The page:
Molly Keane: A Life by Sally Phipps: ‘As much like a novel as possible’

Caroline Jackson enjoys a portrait of the writer who deftly evoked the vanishing world of the Irish Ascendancy country house.

Biographies faithful to a currently unfashionable literary trajectory—the inelegantly labelled ‘womb to tomb’ narrative—often deliver disproportionate insight. Sally Phipps’s illuminating account of her mother’s life in the vivid, now vanished world of Ireland’s Protestant ascendancy is no exception. Turn straight to the index, as you should with any biography worth reading, and it’s clear. Under ‘Keane, Molly’, are three sections: ‘character’, ‘life’ and ‘writing’. The greatest, by a length, is ‘life’, reflecting her defining struggle to live to the limit while writing and to write about what she cared for above all else: living.

She was born in 1904 into what she termed ‘a rather serious hunting and fishing, church-going family’. Her English father, Walter Skrine, was a former colonial governor, fearless horseman and devoted husband. his wife, Agnes, was a poet of some renown (her Songs of the Glens of Antrim, published in 1901, outsold W. B. Yeats), but a remote, censorious mother, ‘who could not show love as Molly wanted it to be expressed’. The stage was set for rebellion and lasting grievance.

When Molly was five, the family moved from Co Kildare to a house named Ballyrankin, Co Wexford. Her childhood there is instantly recognisable from those so lyrically, often chillingly, evoked in her 14 novels—the first written when Molly was just 17 to supplement, so she claimed, her dress allowance.

By turns perfect and perilous, it was a world of no tomorrows, caught between the freedoms enjoyed by Ireland’s privileged, pre-independence landed gentry for whom hunting was ‘sacred’ and the constraints—social, political, economic and emotional—ushering them to extinction. ‘It did not do to be fat, slow, a bad horseman, a clumsy dancer, a vulgar dresser or a know-all.’ Amusement mattered. Insecurities abounded.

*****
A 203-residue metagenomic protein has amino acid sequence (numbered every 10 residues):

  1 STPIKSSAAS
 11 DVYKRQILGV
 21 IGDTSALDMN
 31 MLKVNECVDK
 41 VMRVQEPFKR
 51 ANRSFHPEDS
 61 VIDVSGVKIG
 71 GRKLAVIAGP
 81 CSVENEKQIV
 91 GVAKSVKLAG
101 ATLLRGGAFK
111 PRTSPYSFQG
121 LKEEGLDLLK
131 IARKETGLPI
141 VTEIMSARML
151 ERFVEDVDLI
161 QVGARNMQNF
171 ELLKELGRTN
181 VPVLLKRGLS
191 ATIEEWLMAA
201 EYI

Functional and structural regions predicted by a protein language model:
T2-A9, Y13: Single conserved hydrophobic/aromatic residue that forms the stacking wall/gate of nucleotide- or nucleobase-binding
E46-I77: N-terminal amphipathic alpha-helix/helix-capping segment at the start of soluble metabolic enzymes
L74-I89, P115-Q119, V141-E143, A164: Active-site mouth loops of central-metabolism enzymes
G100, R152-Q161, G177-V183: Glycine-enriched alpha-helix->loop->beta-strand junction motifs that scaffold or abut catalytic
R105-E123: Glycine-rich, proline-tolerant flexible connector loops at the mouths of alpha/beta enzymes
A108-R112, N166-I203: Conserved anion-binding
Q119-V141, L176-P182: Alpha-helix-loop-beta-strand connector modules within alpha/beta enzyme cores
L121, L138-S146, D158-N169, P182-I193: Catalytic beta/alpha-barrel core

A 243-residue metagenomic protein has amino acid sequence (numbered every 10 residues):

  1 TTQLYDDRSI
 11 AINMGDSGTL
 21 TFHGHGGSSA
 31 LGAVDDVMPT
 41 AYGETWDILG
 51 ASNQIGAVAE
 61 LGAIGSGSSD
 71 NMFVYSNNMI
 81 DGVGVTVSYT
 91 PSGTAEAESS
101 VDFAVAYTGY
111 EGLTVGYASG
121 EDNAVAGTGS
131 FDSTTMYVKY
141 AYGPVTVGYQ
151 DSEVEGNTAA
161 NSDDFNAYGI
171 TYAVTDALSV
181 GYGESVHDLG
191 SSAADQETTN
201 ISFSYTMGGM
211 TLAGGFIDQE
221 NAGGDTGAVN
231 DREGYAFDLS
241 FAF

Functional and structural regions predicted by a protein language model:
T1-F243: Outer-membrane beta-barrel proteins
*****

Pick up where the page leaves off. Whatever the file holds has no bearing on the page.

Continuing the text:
Molly was away at school when Ballyrankin House, like numerous ascendancy houses, was burnt down just days before the truce that led to the 1921 Anglo-Irish Treaty. Her parents stood in the garden and watched, declining to sit in the armchairs helpfully stationed by the arsonists. Demonstrating nerve, naïvety or both, they bought the adjacent property. Molly’s response reflected her lasting determination ‘to fight melancholy with domestic delights, human intimacy and glamour’ and betrayed intuitive understanding of the terminal paradox of her caste.

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Abandoning a childhood in which she had always felt unloved, she attached herself to other households, finally settling for several years at Woodrooffe, the Tipperary home of Willie and Dolly Perry.

Woodrooffe was the ‘Big House’ that shaped Molly’s life. Fun, sophisticated and accepting, it blessed her with early love affairs—‘in those days it wasn’t done… but of course it was done’— and a lifelong friendship with the Perrys’ son, John, with whom she wrote four West End plays. All were produced between 1938 and 1961 by H. M. Tennent, London’s pre-eminent production company, run by John’s lover, Hugh ‘Binkie’ Beaumont (John’s sister was also bisexual and it’s noteworthy that Molly’s ‘lesbian novel’, Devoted Ladies, was successfully published in 1934, only six years after Radclyffe Hall’s The Well of Loneliness attracted an obscenity prosecution).

Molly’s early successes might have foretold her spectacular renaissance at the age of 77 when her 12th novel, Good Behaviour— subtle, blackly comic and unforgettable for the most deliciously toxic mother-daughter relationship ever written—narrowly missed winning the 1981 Booker Prize. The facts spoke otherwise. Following the sudden death of her beloved husband, Bobbie, in 1946, Molly struggled to write, hobbled by grief and guilt. Friendships proved her cure, sometimes her curse.

Her daughter’s incisive portrait of her ‘enchanting and troubled personality’ delivers real understanding—in both senses.